Silicon Valley is infamous for finding clever ways to circumvent discrimination laws, such as using the term "digital natives" in place of "recent grads." While this loaded language does not specify age, it communicates a preference for millennial workers. Payscale data estimated that Google's average employee age is 30, while Facebook, LinkedIn and Apple rank at 28, 29 and 31, respectively.

Age discrimination complaints are difficult to prove, especially for job applicants who have little knowledge of how hiring decisions are rationalized. Many companies are also motivated to lay off mature workers because of their higher salaries, not their ages. A strong case must show evidence that age drove a hiring or firing decision, and the central ADEA laws only apply to companies with 20 or more employees.

Attorney Ingrid Fredeen, the vice president of NAVEX Global, cautions businesses against using language with strong age connotations, which can drive away qualified applicants even when discrimination was not intended. Employers should focus on screening candidates for the experience and personality they need to succeed in a position, rather than making assumptions about how mature workers think and interact in the workplace.

Photo Courtesy of Garlson Welland at


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  • Jay Salazar
    Jay Salazar

    Wonderful article.

  • GLENN S.
    GLENN S.

    Exquisitely written. Another of my favorite loaded comments is, "over skilled" and "tenured". Keep it up. The culture here does not seek experience and maturity.

  • Nancy Anderson
    Nancy Anderson

    @Kathy thanks for your comment. Maybe it's age discrimination. Did you ask what the new direction was and why you would not be a good fit? Did you ask if there was anything that you could do to stay with the company and go in this new direction? Many times we are afraid to ask because we are afraid of the answer.

  • Kathy C.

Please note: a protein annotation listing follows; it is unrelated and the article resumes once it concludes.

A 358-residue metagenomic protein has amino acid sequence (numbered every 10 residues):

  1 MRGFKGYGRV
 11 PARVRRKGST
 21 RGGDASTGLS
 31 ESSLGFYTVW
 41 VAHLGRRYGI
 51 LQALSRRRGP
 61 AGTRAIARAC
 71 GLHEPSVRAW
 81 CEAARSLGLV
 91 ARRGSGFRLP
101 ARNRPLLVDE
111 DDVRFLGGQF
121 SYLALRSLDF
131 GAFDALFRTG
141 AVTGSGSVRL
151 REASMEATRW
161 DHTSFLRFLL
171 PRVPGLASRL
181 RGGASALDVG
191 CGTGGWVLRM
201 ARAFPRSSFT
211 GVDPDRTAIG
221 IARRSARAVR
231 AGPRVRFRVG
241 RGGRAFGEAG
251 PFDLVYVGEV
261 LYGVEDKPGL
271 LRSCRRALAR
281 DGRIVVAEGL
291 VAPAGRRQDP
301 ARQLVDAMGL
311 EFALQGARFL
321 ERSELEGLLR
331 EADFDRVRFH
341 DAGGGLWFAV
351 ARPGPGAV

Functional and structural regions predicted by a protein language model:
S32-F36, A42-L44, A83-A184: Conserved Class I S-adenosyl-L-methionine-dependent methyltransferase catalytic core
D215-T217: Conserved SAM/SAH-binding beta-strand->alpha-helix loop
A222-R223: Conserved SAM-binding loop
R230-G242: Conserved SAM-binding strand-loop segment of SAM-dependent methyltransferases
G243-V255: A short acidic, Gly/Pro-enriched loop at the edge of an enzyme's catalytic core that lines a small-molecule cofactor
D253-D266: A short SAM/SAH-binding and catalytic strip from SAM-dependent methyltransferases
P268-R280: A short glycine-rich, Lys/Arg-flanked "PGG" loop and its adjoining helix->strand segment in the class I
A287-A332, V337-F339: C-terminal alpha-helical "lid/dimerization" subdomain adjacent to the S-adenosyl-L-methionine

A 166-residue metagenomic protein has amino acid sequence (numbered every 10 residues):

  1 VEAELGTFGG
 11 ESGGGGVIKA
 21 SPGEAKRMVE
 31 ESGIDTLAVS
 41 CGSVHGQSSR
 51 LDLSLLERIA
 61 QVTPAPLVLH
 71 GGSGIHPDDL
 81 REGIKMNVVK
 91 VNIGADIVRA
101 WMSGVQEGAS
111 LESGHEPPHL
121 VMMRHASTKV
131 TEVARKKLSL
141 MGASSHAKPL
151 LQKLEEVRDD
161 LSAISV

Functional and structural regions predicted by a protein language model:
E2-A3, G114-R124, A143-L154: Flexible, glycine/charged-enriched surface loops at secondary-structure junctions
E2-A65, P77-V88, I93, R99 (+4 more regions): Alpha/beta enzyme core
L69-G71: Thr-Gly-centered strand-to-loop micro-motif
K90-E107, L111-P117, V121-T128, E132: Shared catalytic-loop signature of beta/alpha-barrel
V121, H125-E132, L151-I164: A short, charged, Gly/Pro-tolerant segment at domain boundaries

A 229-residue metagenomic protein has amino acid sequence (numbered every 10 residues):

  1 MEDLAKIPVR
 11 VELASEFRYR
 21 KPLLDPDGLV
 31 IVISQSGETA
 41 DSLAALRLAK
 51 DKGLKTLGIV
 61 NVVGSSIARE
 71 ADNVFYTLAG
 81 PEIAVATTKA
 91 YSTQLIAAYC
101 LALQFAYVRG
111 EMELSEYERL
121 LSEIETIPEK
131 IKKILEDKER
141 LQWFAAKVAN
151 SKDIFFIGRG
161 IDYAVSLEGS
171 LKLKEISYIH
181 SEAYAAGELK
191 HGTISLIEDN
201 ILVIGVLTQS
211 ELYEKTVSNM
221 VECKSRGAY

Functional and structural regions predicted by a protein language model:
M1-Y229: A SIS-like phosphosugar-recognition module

Kathy C.

    What if you are told the company is moving in a New Direction and they don't think you would be a good fit. Then you look through the company and and size the employees up and they are 99% all in their 20,30,and 40's. Age descrimination?

  • Nancy Anderson
    Nancy Anderson

    @Catherine thanks for your comment. I am sure that many others have the same question. It's tough to prove. Some of the ways would be through direct evidence such as you overheard a conversation where age-related terms are used - like old, or fart, etc:. Another way is harassment that is age-related. Maybe you start getting disciplined now whereas before you were their star. Maybe the company sponsors events and outings and they pick you to stay and answer the phones because it might be too challenging for you to be involved in the events. How about seeing a lot of promotions around you but none for you. Or maybe you noticed that there are more millennials in the company than ever before. Many ways to check but, still, it's hard to prove.


    I'm interested in how people prove that age discrimination took place when they were fired. I'm guessing most people this would apply to would not be able to obtain evidence that they were fired simply because of their age or their higher salary because they have been at a company for a long time. What kind of evidence is needed in these cases? Is it simply enough to show that an older person had consistently good reviews when they were fired? Or do you need proof of the bosses actually talking about firing someone because of their age?

  • Nancy Anderson
    Nancy Anderson